In Britain, Seismic Shift Toward Cannabis Decrim Shakes Blair's Anti-Reform Policies 10/27/00

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The political rumblings began after a Conservative conference on October 5th, when the party's hard-line crime spokesperson, Anne Widdicome, announced proposals for on-the-spot fines, a permanent criminal record, and even blood tests for cannabis smokers.

Now, however, Conservatives wish they had turned a blind eye to Widdicome. Within days, London tabloids found eight of her fellow Conservative "shadow cabinet" members who confessed to past marijuana use; one even "enjoyed" it. After three weeks of uproar, her proposal has been shelved by party leaders, her party has been thrown into disarray, and the whole affair has become a boost for Britain's growing legalization movement.

Social service and police organizations, including the prestigious Police Superintendents' Association, immediately attacked Widdicome's plan as draconian, unworkable, and "a backward step."

"I have spent years fighting the drugs trade at Heathrow and on the streets of London and my direct experience has convinced me that legalization, not prohibition, is the only viable option," former Scotland Yard drug squad chief Edward Ellison told Reuters.

Another former police superintendent, Francis Wilkinson of Gwent, seconded that opinion. "Cannabis needs to be moved across to the legal drugs side and leave things like crack cocaine and heroin on the other side... so cannabis is not a gateway through the same suppliers into harder and more dangerous drugs," he told BBC Radio.

The Tories also left an opening for the Liberal Party, the country's third strongest political force. Within days, party leader Charles Kennedy took the occasion of a nationally broadcast interview on ITV to announce that he favored decriminalizing cannabis. Kennedy becomes the first head of a major British party to take such a position.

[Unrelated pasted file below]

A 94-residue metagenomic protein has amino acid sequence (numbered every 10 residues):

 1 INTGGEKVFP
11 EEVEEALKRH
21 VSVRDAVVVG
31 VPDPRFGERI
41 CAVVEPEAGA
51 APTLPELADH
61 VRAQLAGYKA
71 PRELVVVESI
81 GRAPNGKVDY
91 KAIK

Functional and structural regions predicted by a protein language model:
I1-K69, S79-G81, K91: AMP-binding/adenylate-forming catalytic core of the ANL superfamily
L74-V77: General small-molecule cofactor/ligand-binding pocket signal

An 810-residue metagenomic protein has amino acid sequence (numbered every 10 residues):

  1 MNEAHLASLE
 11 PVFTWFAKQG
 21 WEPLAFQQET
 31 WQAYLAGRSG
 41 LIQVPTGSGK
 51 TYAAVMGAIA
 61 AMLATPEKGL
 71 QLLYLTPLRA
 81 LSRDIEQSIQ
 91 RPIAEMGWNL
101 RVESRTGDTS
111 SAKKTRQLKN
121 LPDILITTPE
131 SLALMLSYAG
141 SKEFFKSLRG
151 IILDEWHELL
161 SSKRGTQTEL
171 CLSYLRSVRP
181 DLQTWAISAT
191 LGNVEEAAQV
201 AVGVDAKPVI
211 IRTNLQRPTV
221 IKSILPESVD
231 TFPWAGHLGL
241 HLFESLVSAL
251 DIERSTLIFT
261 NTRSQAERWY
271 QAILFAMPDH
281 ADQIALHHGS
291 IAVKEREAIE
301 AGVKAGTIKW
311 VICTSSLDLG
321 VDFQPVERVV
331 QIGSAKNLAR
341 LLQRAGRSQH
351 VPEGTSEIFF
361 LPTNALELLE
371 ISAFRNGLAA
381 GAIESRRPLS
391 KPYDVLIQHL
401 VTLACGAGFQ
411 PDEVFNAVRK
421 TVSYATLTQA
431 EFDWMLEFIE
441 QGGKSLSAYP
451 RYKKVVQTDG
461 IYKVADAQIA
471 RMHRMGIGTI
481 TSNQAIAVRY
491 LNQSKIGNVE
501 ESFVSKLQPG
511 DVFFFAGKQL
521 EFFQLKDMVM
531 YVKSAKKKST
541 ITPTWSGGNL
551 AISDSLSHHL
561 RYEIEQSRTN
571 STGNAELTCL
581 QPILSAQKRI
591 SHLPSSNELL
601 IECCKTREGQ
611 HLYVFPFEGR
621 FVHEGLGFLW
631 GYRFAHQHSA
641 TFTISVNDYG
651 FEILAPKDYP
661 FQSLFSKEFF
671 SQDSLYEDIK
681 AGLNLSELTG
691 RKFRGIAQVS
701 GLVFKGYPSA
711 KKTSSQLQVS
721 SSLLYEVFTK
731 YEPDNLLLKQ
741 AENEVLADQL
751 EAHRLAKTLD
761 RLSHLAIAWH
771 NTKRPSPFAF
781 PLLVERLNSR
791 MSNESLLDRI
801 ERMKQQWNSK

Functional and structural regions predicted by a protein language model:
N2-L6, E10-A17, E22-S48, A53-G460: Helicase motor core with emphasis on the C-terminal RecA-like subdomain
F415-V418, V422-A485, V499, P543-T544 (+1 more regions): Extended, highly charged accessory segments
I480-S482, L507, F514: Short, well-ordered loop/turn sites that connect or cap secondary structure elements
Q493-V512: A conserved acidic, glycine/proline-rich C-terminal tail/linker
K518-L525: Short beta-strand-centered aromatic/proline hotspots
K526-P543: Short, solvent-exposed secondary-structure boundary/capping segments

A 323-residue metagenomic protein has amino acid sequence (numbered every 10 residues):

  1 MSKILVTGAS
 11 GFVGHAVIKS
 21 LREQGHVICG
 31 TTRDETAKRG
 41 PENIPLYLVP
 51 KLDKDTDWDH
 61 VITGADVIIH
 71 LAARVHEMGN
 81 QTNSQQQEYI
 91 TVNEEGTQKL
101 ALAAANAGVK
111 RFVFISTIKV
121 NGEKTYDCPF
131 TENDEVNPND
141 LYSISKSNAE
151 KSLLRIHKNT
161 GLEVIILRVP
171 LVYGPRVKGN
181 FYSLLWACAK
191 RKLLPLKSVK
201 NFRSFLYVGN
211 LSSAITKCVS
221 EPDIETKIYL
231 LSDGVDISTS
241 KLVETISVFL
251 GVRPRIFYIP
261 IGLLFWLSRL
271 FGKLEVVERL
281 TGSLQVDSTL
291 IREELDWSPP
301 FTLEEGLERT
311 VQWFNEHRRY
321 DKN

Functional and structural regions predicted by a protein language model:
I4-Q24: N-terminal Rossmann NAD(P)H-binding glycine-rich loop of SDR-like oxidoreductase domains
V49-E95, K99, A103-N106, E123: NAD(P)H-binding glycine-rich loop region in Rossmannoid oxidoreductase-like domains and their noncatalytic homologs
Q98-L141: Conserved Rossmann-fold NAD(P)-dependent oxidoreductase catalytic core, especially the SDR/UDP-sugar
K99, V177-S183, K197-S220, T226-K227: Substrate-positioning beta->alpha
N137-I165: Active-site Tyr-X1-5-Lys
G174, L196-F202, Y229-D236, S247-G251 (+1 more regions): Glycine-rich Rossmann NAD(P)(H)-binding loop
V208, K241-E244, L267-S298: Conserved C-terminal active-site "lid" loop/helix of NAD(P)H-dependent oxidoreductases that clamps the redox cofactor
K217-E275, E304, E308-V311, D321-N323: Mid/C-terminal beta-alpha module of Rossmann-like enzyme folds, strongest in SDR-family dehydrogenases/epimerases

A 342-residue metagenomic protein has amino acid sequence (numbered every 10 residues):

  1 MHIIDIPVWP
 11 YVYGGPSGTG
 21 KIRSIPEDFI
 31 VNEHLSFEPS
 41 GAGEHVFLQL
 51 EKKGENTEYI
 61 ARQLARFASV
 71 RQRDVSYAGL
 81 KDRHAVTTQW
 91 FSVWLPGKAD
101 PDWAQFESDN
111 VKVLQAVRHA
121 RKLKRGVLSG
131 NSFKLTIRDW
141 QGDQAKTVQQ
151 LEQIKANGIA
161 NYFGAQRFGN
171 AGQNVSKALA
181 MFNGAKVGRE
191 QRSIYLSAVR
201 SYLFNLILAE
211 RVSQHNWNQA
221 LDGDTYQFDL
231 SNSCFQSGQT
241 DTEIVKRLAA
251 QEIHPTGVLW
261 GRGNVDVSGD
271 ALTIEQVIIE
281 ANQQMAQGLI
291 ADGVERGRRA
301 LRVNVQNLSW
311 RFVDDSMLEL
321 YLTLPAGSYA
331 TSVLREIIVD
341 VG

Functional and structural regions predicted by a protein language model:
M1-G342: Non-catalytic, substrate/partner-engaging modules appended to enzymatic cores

The Conservative misfire appears to have blown out of the water any attempt at imposing a hard-line approach to cannabis on the estimated six million Britons who have tried it. It has also provoked strong, but hitherto silent voices from within the ranks of the police, the press, and the political class to stand for decriminalization or even outright legalization:

  • Public Health Minister Yvette Cooper became the third minister of the Blair cabinet to confess to having used cannabis, joining Mo Mowlam and Charles Clarke.
  • Professor Toby Moffat, chief scientist of the Royal Pharmaceutical Society (RPS), predicted that medical marijuana would be approved within two years and that total legalization would soon follow. His remarks came as he reviewed the results of the first British clinical trials of cannabis, which found that "there were no safety concerns" about the drug's use. The clinical trials, conducted by GW Pharmaceuticals and monitored by the RPS, are testing cannabis' efficacy as a pain reliever and in treating multiple sclerosis. A preliminary report said that cannabis was "well-tolerated" by volunteers.
  • Dr. Leslie Iversen of the Oxford University Department of Pharmacology, published the results of his cannabis research in "The Science of Marijuana." Iversen, a fellow of the prestigious Royal Society, found cannabis to be an inherently "safe drug," with an impressive record compared to heroin, cocaine, alcohol, and tobacco. Iversen wrote that "alarming claims about long-term exposure to marijuana" should be "put to rest." The story appeared under newspaper headlines such as, "Taking Cannabis 'Safer Than Aspirin.'"
  • A revitalized Legalise Cannabis Alliance announced it would run candidates for at least two parliament seats.
  • Professor Donald Macleod, principal of the Free Church College in Edinburgh and one of Britain's most well-known and controversial churchmen, joined the chorus of decriminalizers. "A lot of police time is being wasted on enforcing the current law on the drug. I would decriminalize cannabis now and I would not rule anything out -- including legalization -- in the future, once the experience of decriminalization has been monitored," he wrote in the West Highland Free Press.
  • The European Union drug survey showed 10% of adult Britons had smoked in the last year, and that the country had the highest rates of teen use in all Europe.